[QUOTE=penlu;512434]This thread reads to me like people telling you not to expect to find factors of 3^504205+1 or 3^504206+1. For contributing to the Cunningham project, a number of posters have indicated that signing up for NFS@Home would be the best way to go.
I'd offer to help ECM some of the smaller remaining composites up to 60 digits... but not for free: as payment, I want an explanation as to why you want this particular number factored.[/QUOTE] This may be found in a 20180425, 13:16 post [url=https://www.mersenneforum.org/showpost.php?p=486161&postcount=24]here[/url]:[quote]I'm working on factoring because I'm seeking to prove the primality of 3^504206+2.[/quote] Calling this number N, we have N  1 = 3^504206 + 1, and N + 1 = 3*(3^504205 + 1). And, of course, factoring N  1 and/or N + 1 "sufficiently" can give a primality proof. So the [i]reason[/i] for wanting these factorizations is clear enough. I'm sure having at least one of the smaller remaining composites ECM'ed beyond current limits would be appreciated. 
At risk of being the 5yearold with the "why"s, I want to know why the poster wants to know that that number is prime...

[QUOTE=penlu;512444]At risk of being the 5yearold with the "why"s, I want to know why the poster wants to know that that number is prime...[/QUOTE]Beyond that it tested as a PRP, I don't know.
There are, of course, methods for proving N prime other than those involving the factorization of N  1 or N + 1. It is possible that one or more of them might be better suited to the purpose that the factorization approach. In the almost yearold thread, and in subsequent threads, it has been pointed out that the remaining composites are [i]much[/i] larger than composites on "mostwanted" lists. [url=http://homes.cerias.purdue.edu/~ssw/cun/want135]This one[/url] is for remaining factors of Cunningham numbers. The "most wanted" is 2^1207  1, a C337.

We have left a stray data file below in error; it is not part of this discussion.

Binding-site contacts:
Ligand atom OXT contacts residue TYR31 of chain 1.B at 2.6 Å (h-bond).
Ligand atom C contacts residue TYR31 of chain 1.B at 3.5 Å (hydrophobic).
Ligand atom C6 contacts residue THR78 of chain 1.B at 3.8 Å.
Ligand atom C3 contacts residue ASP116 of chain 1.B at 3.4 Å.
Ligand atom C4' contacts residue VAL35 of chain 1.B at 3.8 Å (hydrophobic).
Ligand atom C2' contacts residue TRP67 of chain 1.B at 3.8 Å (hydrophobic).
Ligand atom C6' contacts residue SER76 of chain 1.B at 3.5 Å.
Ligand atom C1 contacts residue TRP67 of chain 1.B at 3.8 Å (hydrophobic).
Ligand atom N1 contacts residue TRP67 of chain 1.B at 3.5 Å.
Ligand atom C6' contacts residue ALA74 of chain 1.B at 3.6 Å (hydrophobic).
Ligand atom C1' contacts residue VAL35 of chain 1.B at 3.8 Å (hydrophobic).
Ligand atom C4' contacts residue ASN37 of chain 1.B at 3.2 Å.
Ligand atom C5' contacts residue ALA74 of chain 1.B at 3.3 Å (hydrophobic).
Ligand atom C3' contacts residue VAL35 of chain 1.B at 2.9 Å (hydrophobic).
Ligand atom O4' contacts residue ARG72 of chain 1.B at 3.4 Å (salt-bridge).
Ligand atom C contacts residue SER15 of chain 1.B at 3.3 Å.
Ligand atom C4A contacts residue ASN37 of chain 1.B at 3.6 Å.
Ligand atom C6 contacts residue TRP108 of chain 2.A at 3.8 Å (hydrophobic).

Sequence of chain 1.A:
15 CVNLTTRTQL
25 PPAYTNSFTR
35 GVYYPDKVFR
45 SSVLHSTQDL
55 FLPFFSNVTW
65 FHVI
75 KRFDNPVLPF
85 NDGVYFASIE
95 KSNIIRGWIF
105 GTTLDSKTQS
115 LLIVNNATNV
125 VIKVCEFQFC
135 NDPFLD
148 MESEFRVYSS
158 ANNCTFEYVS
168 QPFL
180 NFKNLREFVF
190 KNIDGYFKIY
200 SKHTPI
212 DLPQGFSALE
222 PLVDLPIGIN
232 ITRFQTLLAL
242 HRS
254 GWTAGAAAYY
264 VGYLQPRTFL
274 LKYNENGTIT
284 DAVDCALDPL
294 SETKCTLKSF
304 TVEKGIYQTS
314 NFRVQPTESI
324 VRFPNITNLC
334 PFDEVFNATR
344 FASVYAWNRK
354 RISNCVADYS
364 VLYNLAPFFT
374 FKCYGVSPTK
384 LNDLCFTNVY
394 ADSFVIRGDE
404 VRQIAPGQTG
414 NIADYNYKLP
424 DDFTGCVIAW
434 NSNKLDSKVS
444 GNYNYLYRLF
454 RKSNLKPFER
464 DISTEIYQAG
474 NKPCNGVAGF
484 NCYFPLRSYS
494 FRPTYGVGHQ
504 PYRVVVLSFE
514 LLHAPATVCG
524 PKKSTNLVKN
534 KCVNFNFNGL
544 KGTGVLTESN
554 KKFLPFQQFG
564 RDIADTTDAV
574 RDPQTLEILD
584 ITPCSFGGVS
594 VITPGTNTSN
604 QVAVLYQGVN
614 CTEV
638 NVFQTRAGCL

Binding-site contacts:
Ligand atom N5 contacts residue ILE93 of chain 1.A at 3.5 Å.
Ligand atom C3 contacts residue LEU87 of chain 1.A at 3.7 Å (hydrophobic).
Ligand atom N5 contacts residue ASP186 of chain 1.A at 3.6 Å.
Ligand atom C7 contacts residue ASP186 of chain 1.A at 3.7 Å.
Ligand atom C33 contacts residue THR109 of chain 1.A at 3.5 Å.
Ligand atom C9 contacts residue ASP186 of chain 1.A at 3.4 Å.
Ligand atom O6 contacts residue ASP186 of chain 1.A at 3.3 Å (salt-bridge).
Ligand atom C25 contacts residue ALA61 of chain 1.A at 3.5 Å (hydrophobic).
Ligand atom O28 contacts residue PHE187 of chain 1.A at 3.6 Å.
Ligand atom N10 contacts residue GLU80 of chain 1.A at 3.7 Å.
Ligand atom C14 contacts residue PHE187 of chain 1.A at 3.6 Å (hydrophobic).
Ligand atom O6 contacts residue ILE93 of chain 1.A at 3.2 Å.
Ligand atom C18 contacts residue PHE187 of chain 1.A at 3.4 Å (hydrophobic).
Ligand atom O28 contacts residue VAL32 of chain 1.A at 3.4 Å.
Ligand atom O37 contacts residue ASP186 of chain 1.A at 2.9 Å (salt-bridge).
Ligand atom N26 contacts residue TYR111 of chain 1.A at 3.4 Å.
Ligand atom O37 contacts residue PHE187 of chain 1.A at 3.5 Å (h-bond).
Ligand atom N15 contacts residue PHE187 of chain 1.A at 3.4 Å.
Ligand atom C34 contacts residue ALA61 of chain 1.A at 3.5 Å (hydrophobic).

[QUOTE=penlu;512444]At risk of being the 5yearold with the "why"s, I want to know why the poster wants to know that that number is prime...[/QUOTE]
It's a good question and one I don't mind answering at all! So this PRP is one I discovered in March 2018. I'm a high school teacher so in order to induce some interest in primes among my classes I had all 240568 digits printed on a huge poster and put up in my classroom. It's great, the kids love it. Every now and again a kid takes a real interest in primes and goes away and looks into them, coming back having found out that large primes are very hard to prove and asks if I've proved it. I always say 'no', but some kids ask me how I'm doing with proving it. Obviously the answer is usually 'not very far' but I like to have something to explain what I'm doing to try. Saying "it's practically impossible, I've pretty much given up" doesn't give the kind of message to the kids I want to give them about not giving up etc. (I'm sure others will argue that I should be teaching kids to be realistic about their goals etc, which I do agree with but it's a nuance that would be lost on teenagers. They would just hear 'i've given up' which I don't believe is a great message to give them.